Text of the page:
Somewhere just after 1:00 PM all of my notifications were silenced. By the river. While loading the Jeep that morning, I had a work call that lasted until we were 30 minutes into the drive. Then came another call, followed by a few texts and another few work calls— someone needed help. By the time I got off the water, got to the cell phone store, purchased a new phone and set it up, 6 hours had passed. The quietest 6 hours of my work career. As soon as I drove in the driveway, my watch connected to the wifi, and the texts rolled in. Work. Ping, ping, ping. It was then that I realized how nice it was to be disconnected for 6 hours.
Which brings me to Tomato Time, Baby. I have been feeling overwhelmed with all of the things I need to learn for my new position. It’s a lot! I never post details about my employer on social media, but I’ll give you a vague idea about my new position without giving anything away. I am still a division manager, but am now an area manager (4 divisions including my own) and will become senior client manager for five of our company’s clients. Yeah, it’s a lot to learn! Thankfully, I work for a great company and have an AMAZING mentor who is as type A as am I! <laughter>
Last week, our CEO met with the three new area managers. Afterward, he sent a slew of links and articles for us to read. As I am still transitioning to my new position and out in the field (40 hrs last week), I was a bit overwhelmed with working in the field, all of the extra meetings and phone conversations, along with the extra work. The goal is to be at my home office 3 days a week and in the field 2 days a week. I’m getting there. I have delegated and am training two new people in my home division. In the end, it will work out. Summary: I have a long list of tasks on my to do list as well as a long list of “to learn” items. A few of which are to join a couple of process teams at work. Which is where the tomato comes in.
I received an email from a coworker about having a TTB on TTBs (the real name is pomodoro, which is Italian for “tomato”). I read the email in the parking lot of the orthopedic urgent care. I immediately set up pomodoro’s on my weekly calendar! Then I emailed to say I was interested in discussing this further. After the meeting, I let him know that I would be interested in this process team. This is truly life-changing stuff here. Y’all, I cannot emphasize how it changed my week and my outlook enough!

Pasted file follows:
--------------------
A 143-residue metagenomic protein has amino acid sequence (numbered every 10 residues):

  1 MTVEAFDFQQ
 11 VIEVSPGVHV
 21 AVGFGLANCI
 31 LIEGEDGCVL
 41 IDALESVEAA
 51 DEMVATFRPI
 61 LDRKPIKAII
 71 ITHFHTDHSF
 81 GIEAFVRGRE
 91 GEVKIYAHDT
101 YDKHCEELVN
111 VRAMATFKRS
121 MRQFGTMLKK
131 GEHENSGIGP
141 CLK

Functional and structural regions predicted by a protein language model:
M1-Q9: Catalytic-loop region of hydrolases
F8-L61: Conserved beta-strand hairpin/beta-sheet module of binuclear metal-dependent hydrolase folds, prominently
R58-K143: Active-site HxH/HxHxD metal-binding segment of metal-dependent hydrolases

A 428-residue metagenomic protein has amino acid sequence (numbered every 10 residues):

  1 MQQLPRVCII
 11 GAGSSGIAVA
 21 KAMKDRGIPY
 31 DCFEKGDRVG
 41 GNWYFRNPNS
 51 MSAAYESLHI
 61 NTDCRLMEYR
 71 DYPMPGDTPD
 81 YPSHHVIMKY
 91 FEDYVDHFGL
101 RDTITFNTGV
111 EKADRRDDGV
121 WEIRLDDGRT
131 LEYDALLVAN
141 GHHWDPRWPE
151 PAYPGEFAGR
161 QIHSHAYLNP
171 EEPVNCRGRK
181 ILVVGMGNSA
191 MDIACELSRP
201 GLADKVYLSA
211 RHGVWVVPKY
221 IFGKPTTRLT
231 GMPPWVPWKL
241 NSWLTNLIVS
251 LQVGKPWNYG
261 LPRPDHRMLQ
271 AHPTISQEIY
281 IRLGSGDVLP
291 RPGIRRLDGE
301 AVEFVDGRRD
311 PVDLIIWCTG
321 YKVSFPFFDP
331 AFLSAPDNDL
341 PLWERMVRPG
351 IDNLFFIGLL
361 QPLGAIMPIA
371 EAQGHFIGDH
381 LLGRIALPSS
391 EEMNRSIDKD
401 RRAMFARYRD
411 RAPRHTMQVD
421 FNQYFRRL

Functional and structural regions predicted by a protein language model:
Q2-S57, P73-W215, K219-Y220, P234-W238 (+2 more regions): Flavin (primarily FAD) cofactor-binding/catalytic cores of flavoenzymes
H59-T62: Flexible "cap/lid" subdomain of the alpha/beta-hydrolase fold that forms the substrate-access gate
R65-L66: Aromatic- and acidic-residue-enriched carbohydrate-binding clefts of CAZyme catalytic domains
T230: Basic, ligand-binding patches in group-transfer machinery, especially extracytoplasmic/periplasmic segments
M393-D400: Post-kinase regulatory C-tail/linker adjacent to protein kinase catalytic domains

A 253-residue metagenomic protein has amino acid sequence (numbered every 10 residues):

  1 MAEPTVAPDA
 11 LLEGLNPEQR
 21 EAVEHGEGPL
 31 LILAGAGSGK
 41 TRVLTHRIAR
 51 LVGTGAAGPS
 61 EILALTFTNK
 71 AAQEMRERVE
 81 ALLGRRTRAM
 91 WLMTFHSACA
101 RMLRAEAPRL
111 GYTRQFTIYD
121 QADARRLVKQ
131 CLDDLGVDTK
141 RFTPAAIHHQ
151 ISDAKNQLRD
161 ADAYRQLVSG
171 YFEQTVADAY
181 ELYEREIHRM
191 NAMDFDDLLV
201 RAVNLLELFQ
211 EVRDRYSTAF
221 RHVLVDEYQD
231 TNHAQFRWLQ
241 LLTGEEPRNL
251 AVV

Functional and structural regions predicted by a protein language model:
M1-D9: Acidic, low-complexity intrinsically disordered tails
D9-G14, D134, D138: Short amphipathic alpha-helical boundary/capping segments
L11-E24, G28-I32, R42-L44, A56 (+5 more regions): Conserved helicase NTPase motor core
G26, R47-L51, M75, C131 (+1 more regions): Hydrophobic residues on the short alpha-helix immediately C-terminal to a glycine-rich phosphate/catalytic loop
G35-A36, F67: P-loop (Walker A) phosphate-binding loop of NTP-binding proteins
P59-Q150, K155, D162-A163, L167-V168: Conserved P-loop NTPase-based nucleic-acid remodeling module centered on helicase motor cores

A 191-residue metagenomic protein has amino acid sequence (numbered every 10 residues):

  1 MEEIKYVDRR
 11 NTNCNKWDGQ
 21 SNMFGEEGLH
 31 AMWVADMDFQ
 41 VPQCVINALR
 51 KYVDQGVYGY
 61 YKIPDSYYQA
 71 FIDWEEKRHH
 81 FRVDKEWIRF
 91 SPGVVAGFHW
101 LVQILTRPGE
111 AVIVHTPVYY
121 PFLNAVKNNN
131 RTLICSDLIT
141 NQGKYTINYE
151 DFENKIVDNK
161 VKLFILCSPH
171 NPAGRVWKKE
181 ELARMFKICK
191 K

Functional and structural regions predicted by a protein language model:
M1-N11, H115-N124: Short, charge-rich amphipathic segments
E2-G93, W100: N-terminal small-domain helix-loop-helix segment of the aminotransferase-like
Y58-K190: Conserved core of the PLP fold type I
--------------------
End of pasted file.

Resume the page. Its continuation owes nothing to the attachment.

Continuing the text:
Flashback to college where I set up a study on the effects of background sounds on reading comprehension. The ability to focus and get things done has always interested me. I’m a type A personality. I’m a list maker. I use paper and pen. I know some folks use their computers and phones for everything, and while I do have lists on my phone and computer, I like paper. I take notes with paper. Research studies have shown that some people retain more when they write out noes by hand. There is a connection to the brain through the physical writing process.
So, this life-changing tomato thing. WHY had I not thought to do this on my own? I’ll never know the answer to that, but going forward, I foresee a lot of tomato time in my future. As we have been saying at work, “Respect the Tomato!” Pomodoros are blocks of time that you spend on focused work. Twenty-five minute blocks of time to be specific. You turn off all notifications on your phone and computer and watch and pager (do they still make those?). You spend 25 minutes of uninterrupted time working on a task, then you take a 5 minute break. After 4 pomodoros, you take a longer break. The possibilities are endless! After reading many articles about focus and work flow, I decided that I would spend at least 3 of my exercise sessions a week disconnected from notifications. I chose 3 because sometimes while I’m on my NordicTrack bike or treadmill, I order groceries or things off of Amazon. Modern technology.
In an area manager meeting, I also got some great ideas on how to use pomodoros. Some people use a pomodoro at the beginning of the week to get ready for the upcoming week and to get things in order. Awesome idea. Before I discussed TTBs with anyone, I took all the overwhelming tasks I was given and I broke out 30 minute time blocks on my calendar to work on these items. Twenty-five minutes at a time. By yesterday, I was almost caught up! Some of the videos and educational talks were an hour and a half to two hours long. Breaking it down into bite size pieces eased my anxiety and allowed me to get it done.
Being a type A personality, I set aside a 30 min time block today (Friday) to get next week set up. Why wait until Monday when the workweek is already underway? <laughter> I ordered a silent mechanical timer so that next week, I can leave my phone in the other room instead of using it as a timer for my pomodoros. It was too tempting this week. Even silenced, the pop up alerts caught my eye and my mind wandered from the task at hand. I learned from my mentor that the tomato shaped timers were too loud. Click, click, click….and that would drive me insane. I read about a silent mechanical timer on a blog about pomodoros and ended up choosing this one here.
For a succinct summary of what pomodoros are, read this article A Daily Time Management Technique for a Happier You. You’ll be glad you checked it out!
Work hard, play harder and always respect the tomato!